Pauls Valley, OK, Pauls Valley Democrat

June 20, 2013

Elmore City rodeo ready to ride

Ezra Mann
Pauls Valley Democrat — The dirt will fly, the adrenaline will certainly be flowing and both the crowd and competitors are set to make it a weekend to remember as Elmore City’s Open Rodeo once again rides onto the Garvin County scene starting tonight.

A little worn out from preparations, but thrilled to be a part of the 41st version of the event is Elmore City Round-Up Club member Kim Burell, who welcomes fans far and wide for three nights of entertainment starting at 8 p.m.

There should be no lack of arena regulars to root for as the hours will be filled for another year with everything from bull-riding to barrel racing as well as team roping and even plenty of music or comedy to keep spirits high.

“It’s just three nights that are packed with fun, I have to tell you that,” said Burell, noting how each round up club also has a chance to show off their pride through their flags as they ride in to introduce via horseback. “It’s kind of wild.”

Bringing back the entertainment options are Elmore City musicians Myra & Company as well as a rodeo clown, which will all be included to help break up the competitions many riders will sign up each night of, said Burrell.

Yet, it wouldn’t be the rodeo without mutton busting and the calf scramble for the kiddos with a draw for those who might not usually attend the event.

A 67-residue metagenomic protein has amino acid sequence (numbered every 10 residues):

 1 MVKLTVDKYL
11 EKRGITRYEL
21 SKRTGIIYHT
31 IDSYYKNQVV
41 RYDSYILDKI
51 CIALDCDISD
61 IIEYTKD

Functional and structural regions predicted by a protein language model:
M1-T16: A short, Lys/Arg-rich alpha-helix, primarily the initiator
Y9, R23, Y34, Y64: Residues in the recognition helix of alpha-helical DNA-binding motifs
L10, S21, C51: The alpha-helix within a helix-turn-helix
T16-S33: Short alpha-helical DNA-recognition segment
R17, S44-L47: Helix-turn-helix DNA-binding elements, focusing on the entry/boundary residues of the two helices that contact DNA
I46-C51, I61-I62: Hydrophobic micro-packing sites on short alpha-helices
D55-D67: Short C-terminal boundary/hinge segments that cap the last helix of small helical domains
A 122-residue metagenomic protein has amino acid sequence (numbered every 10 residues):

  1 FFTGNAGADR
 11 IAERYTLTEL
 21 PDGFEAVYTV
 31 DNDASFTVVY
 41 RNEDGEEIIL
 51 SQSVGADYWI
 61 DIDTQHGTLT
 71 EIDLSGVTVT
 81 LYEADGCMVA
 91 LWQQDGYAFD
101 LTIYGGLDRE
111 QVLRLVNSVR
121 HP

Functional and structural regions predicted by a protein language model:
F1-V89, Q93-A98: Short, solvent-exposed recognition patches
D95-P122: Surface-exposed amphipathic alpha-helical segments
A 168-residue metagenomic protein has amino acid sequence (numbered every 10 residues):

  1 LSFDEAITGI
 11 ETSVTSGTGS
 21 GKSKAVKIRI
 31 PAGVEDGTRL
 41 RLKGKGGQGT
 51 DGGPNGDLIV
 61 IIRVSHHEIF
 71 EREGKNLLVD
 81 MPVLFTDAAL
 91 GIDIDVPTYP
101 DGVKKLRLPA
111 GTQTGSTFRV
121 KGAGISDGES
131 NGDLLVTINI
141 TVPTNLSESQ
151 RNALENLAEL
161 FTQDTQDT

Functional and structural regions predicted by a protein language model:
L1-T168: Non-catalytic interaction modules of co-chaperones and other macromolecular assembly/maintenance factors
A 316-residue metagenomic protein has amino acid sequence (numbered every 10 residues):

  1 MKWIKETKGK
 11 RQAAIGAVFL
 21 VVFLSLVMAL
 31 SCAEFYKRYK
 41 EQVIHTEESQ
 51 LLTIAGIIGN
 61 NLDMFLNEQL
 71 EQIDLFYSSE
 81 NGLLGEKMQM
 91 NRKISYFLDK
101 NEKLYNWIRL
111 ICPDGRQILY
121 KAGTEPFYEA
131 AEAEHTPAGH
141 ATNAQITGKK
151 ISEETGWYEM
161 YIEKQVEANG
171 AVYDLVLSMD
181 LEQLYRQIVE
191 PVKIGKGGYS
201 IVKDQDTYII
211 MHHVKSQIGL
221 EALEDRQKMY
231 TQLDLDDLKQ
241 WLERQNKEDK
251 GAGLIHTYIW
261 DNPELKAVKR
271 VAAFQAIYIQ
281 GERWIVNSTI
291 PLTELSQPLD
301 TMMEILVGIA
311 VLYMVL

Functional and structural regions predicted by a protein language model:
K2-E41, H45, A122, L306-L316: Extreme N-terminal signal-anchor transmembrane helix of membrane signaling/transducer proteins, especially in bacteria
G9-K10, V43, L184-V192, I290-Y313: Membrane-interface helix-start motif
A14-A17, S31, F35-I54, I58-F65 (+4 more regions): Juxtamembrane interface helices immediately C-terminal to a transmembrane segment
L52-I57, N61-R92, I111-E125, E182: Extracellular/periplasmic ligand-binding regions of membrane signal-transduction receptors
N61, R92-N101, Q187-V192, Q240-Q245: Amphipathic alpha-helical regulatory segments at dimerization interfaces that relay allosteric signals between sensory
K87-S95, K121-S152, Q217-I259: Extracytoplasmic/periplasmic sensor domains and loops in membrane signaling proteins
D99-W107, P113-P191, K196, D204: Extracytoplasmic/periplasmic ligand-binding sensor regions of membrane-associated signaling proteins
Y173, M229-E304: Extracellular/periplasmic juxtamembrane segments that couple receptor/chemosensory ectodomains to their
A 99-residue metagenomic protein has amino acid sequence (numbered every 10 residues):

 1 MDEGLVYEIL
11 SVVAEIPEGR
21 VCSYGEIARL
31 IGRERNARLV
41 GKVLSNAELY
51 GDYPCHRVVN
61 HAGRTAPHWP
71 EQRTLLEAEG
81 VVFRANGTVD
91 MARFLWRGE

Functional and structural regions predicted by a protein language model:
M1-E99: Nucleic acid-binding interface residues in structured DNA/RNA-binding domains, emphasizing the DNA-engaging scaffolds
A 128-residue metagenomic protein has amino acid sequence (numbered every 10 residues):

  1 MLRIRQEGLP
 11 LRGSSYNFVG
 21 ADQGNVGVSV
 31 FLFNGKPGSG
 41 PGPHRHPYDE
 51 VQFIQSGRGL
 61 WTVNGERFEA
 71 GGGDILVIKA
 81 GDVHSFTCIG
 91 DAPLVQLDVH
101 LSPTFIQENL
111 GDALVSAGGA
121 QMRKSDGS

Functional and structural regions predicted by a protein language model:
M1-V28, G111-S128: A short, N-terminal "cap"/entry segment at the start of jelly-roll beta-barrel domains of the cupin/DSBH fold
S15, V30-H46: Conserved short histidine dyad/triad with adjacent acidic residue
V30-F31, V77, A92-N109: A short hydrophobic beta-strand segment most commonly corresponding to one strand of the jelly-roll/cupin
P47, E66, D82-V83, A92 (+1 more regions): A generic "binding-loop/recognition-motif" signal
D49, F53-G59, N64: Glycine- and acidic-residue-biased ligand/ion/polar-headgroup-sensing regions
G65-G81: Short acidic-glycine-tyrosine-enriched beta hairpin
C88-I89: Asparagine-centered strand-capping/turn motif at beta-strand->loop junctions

Adding to all of that is something further out there than anything done during the competition before in the introduction of a rodeo version of musical chairs, said Burrell.

It will basically involve several competitors racing from one end of the arena to the other and sitting down on 10 available chairs until all except one are eliminated each night for a chance of a $100 prize.

“It’s pretty comical,” said Burrell. “It’s hilarious.”

However, Saturday is usually the night where everything peaks starting at 5 p.m. with the parade, which will start at the lake and march down Main Street, said Burell. Prizes for the best entry cover quite a few possibilities whether you decide to enter a float, tractor, bicycle or golf cart.

Eventually it all wraps up with a dance and include the coronation of the princess and queen of the rodeo.

There are two entries for each this time around and after they are judged based on qualifications including horsemanship, appearance and ticket sales, the winners come away with a professional grade saddle along with gifts like a crown, sash, feed and a bridle.

“There’s a lot of crowd participation,” said Burell. “Whether it’s the riders holding onto the saddle or everything else.”

For more information call Burell at 580-788-2593. For adults, tickets are $6 in advance or $8 at the gate and can be purchased from rodeo queens or any roundup club member. It is $4 in advance or $5 at the gate for children 6-12 and those 5 years or younger get in free.

Questions about entering competition will be answered by Rusty Moreland, stock contractor, by calling 405-308-6433.